Hagel opted to scrap the new “Distinguished Warfare Medal” for a pin or device that could be added to existing medals to recognize service members operating unmanned aircraft or cyber weapons, Hagel said in a statement.
The now cancelled medal had provoked outrage among active duty and retired troops, who called it insulting due to its high ranking in the military’s hierarchy of traditional combat medals — above the prestigious Bronze Star for valor and the Purple Heart.
“When I came into office, concerns were raised to me about the Distinguished Warfare Medal’s order of precedence by veterans’ organizations, members of Congress, and other stakeholders whose views are valued by this department’s leadership,” Hagel said.
The medal was approved by Hagel’s predecessor, Leon Panetta, shortly before he left office, but immediately ignited criticism in and outside the military.
After taking over at the Pentagon in February, Hagel ordered a review by top military leaders led by the chairman of the Joint Chiefs of Staff, General Martin Dempsey.
The review “found that misconceptions regarding the precedence of the award were distracting from its original purpose,” according to Hagel’s statement.
The joint chiefs and civilian secretaries for each service recommended the creation of a device “that can be affixed to existing medals to recognize the extraordinary actions of this small number of men and women,” the statement said.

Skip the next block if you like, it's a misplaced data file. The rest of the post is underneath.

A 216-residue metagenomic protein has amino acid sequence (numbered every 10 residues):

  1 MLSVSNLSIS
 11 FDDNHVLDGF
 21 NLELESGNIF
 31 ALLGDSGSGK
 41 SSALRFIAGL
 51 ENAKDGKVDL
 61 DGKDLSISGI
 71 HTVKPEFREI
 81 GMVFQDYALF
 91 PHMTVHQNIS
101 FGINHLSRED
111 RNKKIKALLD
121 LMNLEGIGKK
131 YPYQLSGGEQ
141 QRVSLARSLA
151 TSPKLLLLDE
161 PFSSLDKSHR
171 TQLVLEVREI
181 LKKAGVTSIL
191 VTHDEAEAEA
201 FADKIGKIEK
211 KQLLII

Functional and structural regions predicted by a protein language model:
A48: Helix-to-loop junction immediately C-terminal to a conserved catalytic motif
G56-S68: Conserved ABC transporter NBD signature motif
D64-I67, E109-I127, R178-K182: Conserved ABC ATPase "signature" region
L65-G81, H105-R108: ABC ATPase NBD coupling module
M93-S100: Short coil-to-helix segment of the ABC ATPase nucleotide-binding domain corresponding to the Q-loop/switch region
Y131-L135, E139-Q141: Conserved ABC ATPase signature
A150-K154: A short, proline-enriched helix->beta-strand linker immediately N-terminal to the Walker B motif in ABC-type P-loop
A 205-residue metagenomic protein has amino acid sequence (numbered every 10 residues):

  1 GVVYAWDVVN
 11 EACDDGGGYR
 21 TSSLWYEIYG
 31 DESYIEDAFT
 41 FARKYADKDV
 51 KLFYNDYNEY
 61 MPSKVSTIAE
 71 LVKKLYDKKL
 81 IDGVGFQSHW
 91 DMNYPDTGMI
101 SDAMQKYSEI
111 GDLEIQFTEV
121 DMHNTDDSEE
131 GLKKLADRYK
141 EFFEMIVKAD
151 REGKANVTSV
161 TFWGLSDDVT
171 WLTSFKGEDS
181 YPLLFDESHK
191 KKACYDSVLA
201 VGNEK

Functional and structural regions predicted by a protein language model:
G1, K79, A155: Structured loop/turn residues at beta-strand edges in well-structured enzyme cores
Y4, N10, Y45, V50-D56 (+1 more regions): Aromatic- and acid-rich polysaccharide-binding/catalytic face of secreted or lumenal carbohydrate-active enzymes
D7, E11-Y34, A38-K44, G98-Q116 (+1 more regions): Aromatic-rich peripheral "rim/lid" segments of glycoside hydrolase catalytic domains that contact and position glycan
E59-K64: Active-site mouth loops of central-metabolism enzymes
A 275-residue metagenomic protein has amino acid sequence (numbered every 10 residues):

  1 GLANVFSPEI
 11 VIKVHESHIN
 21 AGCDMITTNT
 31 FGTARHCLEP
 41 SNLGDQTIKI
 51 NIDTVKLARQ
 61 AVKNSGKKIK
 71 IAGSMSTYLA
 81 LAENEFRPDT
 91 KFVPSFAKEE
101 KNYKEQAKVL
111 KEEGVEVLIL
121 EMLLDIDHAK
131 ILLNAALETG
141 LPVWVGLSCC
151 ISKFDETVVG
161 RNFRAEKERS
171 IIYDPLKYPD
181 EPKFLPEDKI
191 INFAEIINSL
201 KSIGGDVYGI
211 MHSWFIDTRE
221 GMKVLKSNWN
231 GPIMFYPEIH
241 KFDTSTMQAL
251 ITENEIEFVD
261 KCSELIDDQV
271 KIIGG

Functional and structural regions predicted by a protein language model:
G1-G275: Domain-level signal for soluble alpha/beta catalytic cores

Hagel agreed with the recommendation and ordered that criteria for the award be presented to him within 90 days.
The American Legion, the country’s largest veterans service organization, welcomed the move, saying it kept the evolving roles of military combat in “proper perspective,” it said in a statement.
“Cyber and drone warfare have become part of the equation for 21st-century warfare, and those who fight such battles with distinction certainly deserve to be recognized.
“But The American Legion still believes there’s a fundamental difference between those who fight remotely, or via computer, and those fighting against an enemy who is trying to kill them,” said James Koutz, national commander of the American Legion.